And I think Crowell is well worth a shot. He's quick enough to keep the distance from chasing secondary players, he's strong, he has pretty good vision, and even when he does make mistakes and picks the wrong lane he still has the ability to salvage something from it. He can run outside, inside, he can catch passes, make people miss in the open, and he occasionally chucks himself at a pass rusher as well. 

If had to take just one running back from this class, Crowell would be my guy.

James Wilder Jnr, Florida State
Has the sort of size about him that gets scouts excited, but I doubt many will be for James Wilder jnr. That's largely because he runs like he has feet made of clay. His size permits him the ability to bundle through holes in college, but running as upright as he does he's likely get creamed in the NFL before the end of his first season.

De'Anthony Thomas, Oregon
There's one reason and one reason alone that Thomas has sunk down draft boards and that's because of his size. At 5'8" and barely over 175 pounds he's one big hit away from being shelved for good. His size and lightweight also make him easy to tackle.

But those very same traits that have seen him slide down everyones list of running backs are also the same traits that will be critical to why I think he's going to be a great back. His cutting ability is insane and his acceleration and top end speed make him practically uncatchable in the open field. 

With a more developed route tree to add the passing game to his repertoire, Thomas has huge potential as a home run hitting running back. I can see why some people have some misgivings about his size, but with his vision, agility and quickness he really does jump out at you on gameday. Someone is lining up a steal of a pick.

Raijun Neal, Tennessee
Not a bad back by any means. Neal is generally a straight ahead runner, doesn't dance around in the hole, doesn't try to push a run all the way out to the sideline. He has a decent eye for the openings in the defense and has the power and turn of speed to get some decent yardage. 

He's probably never going to be a big time home run kind of guy, but he's a solid enough back who will get you some good, tough yards up the middle. I kind of like him, he's the sort of running back I would want on my team to compliment a guy like De'Anthony Thomas.

George Atkinson III, Notre Dame
Atkinson is kind of hit and miss, but I like him. He has good size physically and track athlete speed in the open field, combined with a decent nose for a hole. Sometimes he's going to run to the sideline and not make a cut, but so often that it becomes a problem.

When you consider that he has the size to run inside and the speed to run outside, is quick enough that normally you're not going to catch him once he's past you and the cutting ability to pick his way through traffic I think Atkinson could be a real sleeper pick. He's likely to go late because he wasn't a feature back in college, but with his running skills and the experience as a special teams return man Atkinson has real potential. 

Damien Williams, Oklahoma
Williams has pretty poor vision, and that's saying something consider Oklahoma has a pretty good O-line. What goes in Williams's favour is his tremendous straight ahead speed. He hits the hole like an absolute bullet and if he makes it out the other side then forget about it because he can keep most chasing secondary players at bay.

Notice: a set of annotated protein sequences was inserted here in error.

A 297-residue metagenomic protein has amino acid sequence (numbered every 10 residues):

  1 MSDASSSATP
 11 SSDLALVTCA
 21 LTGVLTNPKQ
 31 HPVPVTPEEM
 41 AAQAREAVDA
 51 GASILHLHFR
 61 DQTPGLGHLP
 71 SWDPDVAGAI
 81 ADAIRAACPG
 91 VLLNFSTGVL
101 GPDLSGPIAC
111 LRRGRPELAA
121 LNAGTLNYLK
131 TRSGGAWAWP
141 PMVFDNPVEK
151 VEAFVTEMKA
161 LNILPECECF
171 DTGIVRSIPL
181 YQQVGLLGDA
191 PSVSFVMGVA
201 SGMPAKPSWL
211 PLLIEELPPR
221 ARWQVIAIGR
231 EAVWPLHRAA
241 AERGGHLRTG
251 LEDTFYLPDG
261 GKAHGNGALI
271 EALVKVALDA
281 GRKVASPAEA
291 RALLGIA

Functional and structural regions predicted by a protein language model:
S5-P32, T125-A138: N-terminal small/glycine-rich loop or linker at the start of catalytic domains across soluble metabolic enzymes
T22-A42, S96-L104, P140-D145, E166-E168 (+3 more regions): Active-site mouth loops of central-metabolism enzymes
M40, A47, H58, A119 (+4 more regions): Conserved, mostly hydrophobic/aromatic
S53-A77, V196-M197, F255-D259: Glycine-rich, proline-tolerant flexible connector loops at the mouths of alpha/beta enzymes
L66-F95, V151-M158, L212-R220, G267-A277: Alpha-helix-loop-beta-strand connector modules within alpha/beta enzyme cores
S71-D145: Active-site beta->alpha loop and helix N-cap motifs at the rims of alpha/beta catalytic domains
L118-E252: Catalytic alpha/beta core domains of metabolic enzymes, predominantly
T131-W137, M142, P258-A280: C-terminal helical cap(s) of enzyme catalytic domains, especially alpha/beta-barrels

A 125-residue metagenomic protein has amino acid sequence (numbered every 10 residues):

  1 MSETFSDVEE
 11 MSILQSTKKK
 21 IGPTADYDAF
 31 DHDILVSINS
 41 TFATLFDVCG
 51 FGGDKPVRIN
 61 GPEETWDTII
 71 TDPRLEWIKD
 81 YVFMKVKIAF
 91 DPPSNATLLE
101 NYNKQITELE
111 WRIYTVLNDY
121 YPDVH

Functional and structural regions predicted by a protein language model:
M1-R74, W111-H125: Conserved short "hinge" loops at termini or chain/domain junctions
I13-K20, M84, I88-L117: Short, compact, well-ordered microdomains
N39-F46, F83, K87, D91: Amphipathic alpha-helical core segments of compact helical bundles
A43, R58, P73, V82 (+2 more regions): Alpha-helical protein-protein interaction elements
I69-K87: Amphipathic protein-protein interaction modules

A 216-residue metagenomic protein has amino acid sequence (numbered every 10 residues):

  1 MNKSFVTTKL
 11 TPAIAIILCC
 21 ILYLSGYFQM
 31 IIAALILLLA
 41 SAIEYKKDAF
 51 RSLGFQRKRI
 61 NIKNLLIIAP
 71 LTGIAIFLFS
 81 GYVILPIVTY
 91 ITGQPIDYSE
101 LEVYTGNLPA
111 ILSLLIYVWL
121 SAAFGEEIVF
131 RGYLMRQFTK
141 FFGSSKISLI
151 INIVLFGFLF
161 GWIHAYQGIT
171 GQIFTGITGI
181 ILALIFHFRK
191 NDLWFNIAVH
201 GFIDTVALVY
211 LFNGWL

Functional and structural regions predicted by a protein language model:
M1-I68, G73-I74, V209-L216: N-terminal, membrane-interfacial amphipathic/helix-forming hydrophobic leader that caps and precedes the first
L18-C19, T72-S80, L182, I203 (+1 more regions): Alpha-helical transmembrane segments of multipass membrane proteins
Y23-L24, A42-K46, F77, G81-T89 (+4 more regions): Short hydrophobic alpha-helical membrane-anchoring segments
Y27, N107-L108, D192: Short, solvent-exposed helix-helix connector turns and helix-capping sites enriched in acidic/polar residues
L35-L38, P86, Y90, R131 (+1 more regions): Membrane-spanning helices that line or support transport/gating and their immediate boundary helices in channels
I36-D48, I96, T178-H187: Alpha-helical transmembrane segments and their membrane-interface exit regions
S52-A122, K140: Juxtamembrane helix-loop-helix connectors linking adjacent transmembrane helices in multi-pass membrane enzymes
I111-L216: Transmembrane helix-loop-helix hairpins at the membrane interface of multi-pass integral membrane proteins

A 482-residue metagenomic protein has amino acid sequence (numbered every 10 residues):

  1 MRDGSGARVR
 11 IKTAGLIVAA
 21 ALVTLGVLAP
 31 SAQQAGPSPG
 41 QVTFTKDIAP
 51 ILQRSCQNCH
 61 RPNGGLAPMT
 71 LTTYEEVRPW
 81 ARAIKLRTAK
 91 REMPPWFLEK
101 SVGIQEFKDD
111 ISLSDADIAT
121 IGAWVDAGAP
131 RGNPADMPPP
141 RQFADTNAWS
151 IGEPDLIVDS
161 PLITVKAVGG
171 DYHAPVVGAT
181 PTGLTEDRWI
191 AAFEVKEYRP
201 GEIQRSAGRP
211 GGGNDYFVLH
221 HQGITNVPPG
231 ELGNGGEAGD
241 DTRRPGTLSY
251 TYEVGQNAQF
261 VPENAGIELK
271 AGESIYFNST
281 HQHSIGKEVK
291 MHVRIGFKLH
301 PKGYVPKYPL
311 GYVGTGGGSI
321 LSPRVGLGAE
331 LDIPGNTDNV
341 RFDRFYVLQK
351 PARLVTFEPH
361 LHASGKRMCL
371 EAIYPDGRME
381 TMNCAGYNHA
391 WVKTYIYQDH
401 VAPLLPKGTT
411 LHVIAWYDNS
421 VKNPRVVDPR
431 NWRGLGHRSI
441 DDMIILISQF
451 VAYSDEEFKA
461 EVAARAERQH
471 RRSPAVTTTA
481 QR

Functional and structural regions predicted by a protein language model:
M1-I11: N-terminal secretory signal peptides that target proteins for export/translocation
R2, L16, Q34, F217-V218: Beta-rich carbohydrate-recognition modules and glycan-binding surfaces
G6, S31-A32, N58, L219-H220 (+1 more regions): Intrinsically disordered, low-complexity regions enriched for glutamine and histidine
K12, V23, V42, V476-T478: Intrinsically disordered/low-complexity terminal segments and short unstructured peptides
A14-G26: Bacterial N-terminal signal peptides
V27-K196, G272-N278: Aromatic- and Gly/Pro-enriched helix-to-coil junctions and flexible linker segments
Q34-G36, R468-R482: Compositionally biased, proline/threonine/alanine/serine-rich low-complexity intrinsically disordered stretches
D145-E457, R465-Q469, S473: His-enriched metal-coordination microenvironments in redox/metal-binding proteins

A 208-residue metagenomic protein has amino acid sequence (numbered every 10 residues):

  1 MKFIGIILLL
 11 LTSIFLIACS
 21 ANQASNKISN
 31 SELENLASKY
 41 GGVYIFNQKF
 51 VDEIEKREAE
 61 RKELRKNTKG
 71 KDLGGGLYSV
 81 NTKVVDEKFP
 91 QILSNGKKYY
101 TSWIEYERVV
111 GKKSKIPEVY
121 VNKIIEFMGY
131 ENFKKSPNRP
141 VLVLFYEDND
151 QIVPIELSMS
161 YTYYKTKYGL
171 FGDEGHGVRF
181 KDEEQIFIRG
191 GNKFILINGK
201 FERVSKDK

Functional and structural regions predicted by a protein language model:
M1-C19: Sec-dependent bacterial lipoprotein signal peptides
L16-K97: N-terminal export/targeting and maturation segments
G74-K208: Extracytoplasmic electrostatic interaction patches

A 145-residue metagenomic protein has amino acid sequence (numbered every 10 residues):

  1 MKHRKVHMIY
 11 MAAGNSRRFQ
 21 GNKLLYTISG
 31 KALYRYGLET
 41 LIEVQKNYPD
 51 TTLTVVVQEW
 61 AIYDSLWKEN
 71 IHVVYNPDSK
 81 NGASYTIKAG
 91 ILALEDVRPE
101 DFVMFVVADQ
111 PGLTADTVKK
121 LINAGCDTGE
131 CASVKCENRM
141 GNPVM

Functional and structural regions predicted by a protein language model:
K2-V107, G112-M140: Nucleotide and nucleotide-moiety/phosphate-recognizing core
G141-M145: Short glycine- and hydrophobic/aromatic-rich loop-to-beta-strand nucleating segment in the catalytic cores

That aggressive, blunt running style can sometimes frustrate because of the missed opportunities, but it also means he picks up decent yards when running inside and always looks like a threat to break off a big run. For the late round pick that he'll probably cost he's good value.

Jerome Smith, Syracuse
Runs more like the old fullbacks from the seventies than a modern halfback. He's really not a speed guy, his 40 time at the combine seems to confirm that, but he does have a certain speed to him in pads. Maybe he just had a bad day at the combine?

He's not going to burn away from anyone, but he might just run them over as he loves to come into contact with the pads forward, delivering shots to defenders all the way. I can see Smith being a decent rotation back, perhaps a closer for someone that already has their prime running back in place. Not great, but not all that bad.

Silas Redd, USC
Meh. Slow, not that strong, and he's already had a number of knee problems before hitting the NFL. That does not bode well.

Roderick McDowell, Clemson
And last but absolutely not least, Roderick McDowell. And we may well have found ourselves another little bargain basement prize here.

McDowell has excellent vision, pretty good speed, good cutting ability and he can break arm tackles. A quick poke around the Internet suggests that lots of people seem to have McDowell as a seventh rounder/undrafted free agent. At that price he is an absolute steal and half. Maybe not the greatest back in the world but certainly worthy of better than the bottom end.


Right, that's the running backs done with. Next up we will go wide receiver I think and some interesting first round prospects to look at. If you haven't already done so then check out my previous post looking at the 2014 quarterback draft class. And don't forget to hit the share button of your choice at the bottom to share this with your friends on Facebook, Twitter etc.